I arranged with Mariana to meet at the Duomo di Milano but forgot to ask her number (I know, even a new friend of hers asked her something like: “How come you are friends and you don’t even have your numbers?”). So I took the metro, got there and luckily there was free Wi-Fi in the square. I found Mariana and 2 other friends of hers (I don’t really remember their names, I just remember one of them was from Belgium). We visited the Duomo, had a super delicious gelato (mine was 75% dark chocolate and pistachio) at CioccolatItaliani, walked around, did the spinning on the bull’s balls thing, had aperitivo and got to visit Mariana’s apartment building. It was a great day, but unfortunately her roomie felt awkward with me being there so I went to the Milano Centrale station to sleep (it was an interesting experience, and the first time I slept in a station). At 4:00 AM I took the bus to the airport and then slept in there too (now I can sleep everywhere, really). This was the last stop of the two-week trip prior to my exchange semester in Granada.

 

 

P.S. Mariana thank you and don’t worry about the sleeping in the station thing. I cry about it every night.

Belated 2014 Post #6

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Budapest, Magyarország – September 9-13, 2014

 

After an uncomfortable trip, the ugly and old Orangeways bus (which vibrated a lot, though I couldn’t tell if it was the road or if it really was a super shitty bus) left us in front of a stadium, near the bus station of Budapest.

I crossed the street to get to the station and ask for information, buy food and charge my phone. At the information desk I asked if they had a map, and the lady in charge just pointed to a taped piece of paper with something written in hungarian (in my mind I thought something I usually say in spanish: “No mames”). I proceeded to change my money left from CZK to HUF and bought the cheapest piece of bread I found because I didn’t make a research about the price of the hungarian forint and couldn’t tell if it was normal or tourist priced. I charged my phone for about 5 minutes to see the Google Maps screenshots I had taken to get to my friend’s (Carlos) place and got out of the station.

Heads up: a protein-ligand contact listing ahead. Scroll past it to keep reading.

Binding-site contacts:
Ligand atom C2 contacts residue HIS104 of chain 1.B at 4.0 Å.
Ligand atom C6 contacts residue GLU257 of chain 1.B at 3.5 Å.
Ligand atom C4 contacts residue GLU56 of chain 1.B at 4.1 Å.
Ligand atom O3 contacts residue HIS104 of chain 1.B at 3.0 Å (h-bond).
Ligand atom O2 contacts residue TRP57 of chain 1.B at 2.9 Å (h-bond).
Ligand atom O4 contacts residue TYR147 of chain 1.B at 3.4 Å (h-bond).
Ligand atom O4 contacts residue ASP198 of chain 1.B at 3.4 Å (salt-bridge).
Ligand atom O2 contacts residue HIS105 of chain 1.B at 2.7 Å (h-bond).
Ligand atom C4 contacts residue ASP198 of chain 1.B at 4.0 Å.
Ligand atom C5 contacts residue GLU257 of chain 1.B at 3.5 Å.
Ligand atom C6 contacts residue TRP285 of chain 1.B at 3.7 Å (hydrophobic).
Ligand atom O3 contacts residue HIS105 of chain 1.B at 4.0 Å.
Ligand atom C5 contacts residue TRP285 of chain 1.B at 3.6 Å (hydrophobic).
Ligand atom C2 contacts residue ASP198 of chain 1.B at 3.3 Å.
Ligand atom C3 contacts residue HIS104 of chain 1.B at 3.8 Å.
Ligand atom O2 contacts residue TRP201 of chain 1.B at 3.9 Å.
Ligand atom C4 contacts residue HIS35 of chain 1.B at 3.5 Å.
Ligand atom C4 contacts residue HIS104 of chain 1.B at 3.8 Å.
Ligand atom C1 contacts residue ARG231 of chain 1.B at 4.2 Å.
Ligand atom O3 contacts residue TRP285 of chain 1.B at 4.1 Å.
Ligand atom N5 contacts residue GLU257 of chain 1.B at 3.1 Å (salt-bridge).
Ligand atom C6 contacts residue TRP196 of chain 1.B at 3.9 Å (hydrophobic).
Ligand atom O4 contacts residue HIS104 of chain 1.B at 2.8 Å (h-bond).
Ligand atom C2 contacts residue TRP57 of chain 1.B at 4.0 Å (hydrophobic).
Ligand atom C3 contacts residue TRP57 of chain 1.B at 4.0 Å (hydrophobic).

I walked maybe 25 minutes, with 3 stops to ask people if I was going the right way, and finally arrived. The first thing I asked Carlos for was his washing machine and his shower. That same day we went to Margaret Island with a spanish friend of Carlos and a professor of his. It has nice landscapes and sights, including a japanese garden, ruins and a Buda-Pest sculpture I liked. On the way back to my friend’s place we used the metro, but he had the great (not) idea of telling me not to pay, that they didn’t check. I don’t know why I listened because I never do this kind of stuff but I ended up paying a penalty fine which sounded really scary in hungarian forints (8,000 HUF) but wasn’t finally that expensive.

 

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Other things done the next days: going to the Great Market Hall and wandering around the area, climbing the Gellért Hill, relaxing at the Széchenyi Baths, visiting Hero Square, going shopping for pants because I ruined my burgundy ones, taking Carlos’ hungarian class, and multiple educational trips like the ones to Szimpla, Instant and other bars. Also, seeing the Parliament from the outside at night, walking along the Danube, passing through the Chain and the Liberty bridges and no, I didn’t visit the Buda Castle nor the Hero Square because I don’t know why.

 

 

Thanks to the hosts Carlos, Diego and Luis.